Suppose I have following data frame:

mydataframe <- data.frame(ID=c(1,2,NA,4,5,NA),score=11:16)

I want to get following data frame at the end:


I need to do this kind of cleaning (and other similar manipulations) with many other data frames. So, I decided to assign a name to mydataframe, and variable of interest.

dbname <- "mydataframe"
varname <- "ID"

I get an error in the following line, understandably.

get(dbname) <- get(dbname)[-which(is.na(get(varname))),]

How can I solve this? (I don't want to assign to a new data frame, even though it seems only solution right now. I will use "dbname" many times afterwards.) Thanks in advance.

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  • 8
    Egads. Why? Why are you doing this? I guarantee there is a better way. Most likely using lists. It always comes down to using lists... – Dason May 29 '13 at 4:41

There is no get<- function, and there is no get(colname) function (since colnames are not first class objects), but there is an assign() function:

assign(dbname,  get(dbname)[!is.na( get(dbname)[varname] ), ] )

You also do not want to use -which(.). It would have worked here since there were some matches to the condition. It will bite you, however, whenever there are not any rows that match and instead of returning nothing as it should, it will return everything, since vec[numeric(0)] == vec. Only use which for "positive" choices.

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  • I like your explanation concerning which. Anyway, is there any difference between your code and mydataframe[!is.na(mydataframe[varname]),], i.e. are there any advantages when using assign? – fdetsch May 29 '13 at 7:50
  • I doubt very much that there would be much difference between mydataframe <- mydataframe[!is.na(mydataframe[varname]),] and the assign version. I offered the assign version was to show how to get the assignment done with a character value for the "name" which appeared to be your strategy. The assign function's role is to convert its first argument, given as a character value, to an R language-name and complete the assignment. – IRTFM May 29 '13 at 16:10
  • @DWin Thanks for the answer. This is what I was looking for. Learning "get(dbname)[varname]", also very helpful to me. Also, thanks for showing the possible loophole in "-which(.)". – HBat May 30 '13 at 0:34

As @Dason suggests, lists are made for this sort of work.


# make a list with all your data.frames in it 
# (just repeating the one data.frame 3x for this example)
alldfs <- list(mydataframe,mydataframe,mydataframe)

# apply your function to all the data.frames in the list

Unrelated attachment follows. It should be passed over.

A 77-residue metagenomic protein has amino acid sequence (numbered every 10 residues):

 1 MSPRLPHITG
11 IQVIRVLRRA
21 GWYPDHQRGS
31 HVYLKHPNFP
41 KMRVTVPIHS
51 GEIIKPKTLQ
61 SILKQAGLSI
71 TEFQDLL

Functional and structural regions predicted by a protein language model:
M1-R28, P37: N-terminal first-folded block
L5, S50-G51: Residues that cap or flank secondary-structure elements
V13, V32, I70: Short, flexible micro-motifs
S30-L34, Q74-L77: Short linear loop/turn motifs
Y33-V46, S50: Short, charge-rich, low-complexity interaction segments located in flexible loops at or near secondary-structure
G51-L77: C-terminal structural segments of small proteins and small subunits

# have replaced original function in line with @DWin and @flodel's comments
# pointing out issues with using -which(...)
lapply(alldfs, function(x) x[!is.na(x$ID),])
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  • 1
    +1 but please read @DWin's comment about not using -which and fix your code. Another elegant way here is to do lapply(alldfs, subset, !is.na(ID)). – flodel May 29 '13 at 5:09
  • @flodel - good point, I didn't even assess the function being used when I slapped it into the lapply. Edited now. – thelatemail May 29 '13 at 6:04

The suggestion to use a list of data frames is good, but I think people are assuming that you're in a situation where all the data frames are loaded simultaneously. This might not necessarily be the case, eg if you're working on a number of projects and just want some boilerplate code to use in all of them.

Something like this should fit the bill.

stripNAs <- function(df, var) df[!is.na(df[[var]]), ]

mydataframe <- stripNAs(mydataframe, "ID")
cars <- stripNAs(cars, "speed")
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  • When I tried this it gives me following error: Error in df[[var]] : subscript out of bounds – HBat May 29 '13 at 19:00
  • Should be mydataframe <- stripNAs(mydataframe, "ID") – Aaron left Stack Overflow May 31 '13 at 2:41

I can totally understand your need for this, since I also frequently need to cycle through a set of data frames. I believe the following code should help you out:

mydataframe <- data.frame(ID=c(1,2,NA,4,5,NA),score=11:16)

#define target dataframe and varname
dbname <- "mydataframe"
varname <- "ID"

tmp.df <- get(dbname) #get df and give it a temporary name
col.focus <- which(colnames(tmp.df) == varname) #define the column of focus
tmp.df <- tmp.df[which(!is.na(tmp.df[,col.focus])),] #cut out the subset of the df where the column of focus is not NA. 

  ID score
1  1    11
2  2    12
4  4    14
5  5    15
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